Saturday, March 10, 2007

Libertarians and Harrison Square

I have had several emails asking me if the Libertarian Party of Allen County has an official stance on Harrison Square...

The short answer is, no...

There were three local Libertarians who spoke at the public event Thursday night. I was surprised when I ran across two other Libertarians at the event. We certainly did not plan on attending the event as a group...

Two of us spoke against the baseball stadium and one of us spoke in favor of the entire project. I know that Scott Greider is a Libertarian and he was not able to attend the event. Had he attended the event I am sure he would have spoken in favor of the project...

I would say that a majority of local Libertarians oppose building a new baseball stadium downtown...

That being said, I know at least two local Libertarians who are in favor of the project as is...

The Libertarian Party of Allen County has room for those with differing viewpoints and we certainly do NOT march in "lockstep."

Mike Sylvester

8 comments:

Jennifer Jeffrey said...

Well said, Mike.

I think it is essential there be room for debate on every issue in every party. Keeping the ideals in the forefront of discussion, of course.

From our national party website www.lp.org :

Frequently asked questions about the Libertarian Party

What is a Libertarian?

Let's start with Webster's definition:

Libertarian: A person who upholds the principles of individual liberty especially of thought and action. Capitalized: a member of a political party advocating libertarian principles.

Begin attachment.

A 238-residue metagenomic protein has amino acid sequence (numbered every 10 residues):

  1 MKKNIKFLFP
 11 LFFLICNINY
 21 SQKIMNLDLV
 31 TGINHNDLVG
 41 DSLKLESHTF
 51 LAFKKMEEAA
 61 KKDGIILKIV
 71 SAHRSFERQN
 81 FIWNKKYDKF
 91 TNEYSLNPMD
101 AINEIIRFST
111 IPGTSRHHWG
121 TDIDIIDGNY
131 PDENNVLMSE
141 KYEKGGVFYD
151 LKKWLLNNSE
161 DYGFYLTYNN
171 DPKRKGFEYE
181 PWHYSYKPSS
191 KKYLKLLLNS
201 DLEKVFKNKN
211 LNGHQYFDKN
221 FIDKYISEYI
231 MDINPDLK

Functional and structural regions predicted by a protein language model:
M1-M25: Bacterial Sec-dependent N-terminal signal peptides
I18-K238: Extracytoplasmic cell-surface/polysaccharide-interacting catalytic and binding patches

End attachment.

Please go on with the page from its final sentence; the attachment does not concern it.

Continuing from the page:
Libertarians believe in, and pursue, personal freedom while maintaining personal responsibility. The Libertarian Party itself serves a much larger pro-liberty community with the specific mission of electing Libertarians to public office.

Libertarians strongly oppose any government interfering in their personal, family and business decisions. Essentially, we believe all Americans should be free to live their lives and pursue their interests as they see fit as long as they do no harm to another.

In a nutshell, we are advocates for a smaller government, lower taxes and more freedom."

I invite everyone to check out principals within every party and see what the ideals are which drive them.

Statistics and personal experience confirm more people than publicly admit are identified with our principals.

Not everyone in every party will have the same opinions on every issue, nor should they.

What fun would it be, anyways, without debate and the fight to make life better constantly?

Jennifer Jeffrey
Chair, Libertarian Party of Allen County
www.allencountylp.org
Check out our new blog which will begin to expand rapidly:
http://summitcitylibertarians.blogspot.com/

Debbie said...

I get so confused when I read Ft. Wayne libertarian blogs. This project will be at least partially funded by other people's money through forced taxation, right? Then if there is a question as to how libertarians stand as to principle, what does it have to do with "differing viewpoints?"

Mike, why do you use inflammatory language like "march in lockstep?" The whole point of libertarians as a new party is that there actually are principles to apply to any situation.

On the basic issue of government force there is no need for debate and that is entirely the point. Otherwise you are no different than any other party.

Jennifer, you wrote this as an explanation of libertarians:
"Libertarians strongly oppose any government interfering in their personal, family and business decisions."

So if this project uses government funds, how is there any debate on how libertarians would stand on the issue? If you are going to mention following principles, then how can you also talk about mere opinion? Again, if you go that route how are you different than the other parties?

You also wrote this:
"What fun would it be, anyways, without debate and the fight to make life better constantly?"

There is certainly room for debate and discussion. But on the wide variety of private choices individuals and groups can make while living our lives.

But when government force is concerned there should be no debate or opinion on the matter if you are going to talk about libertarians following principle.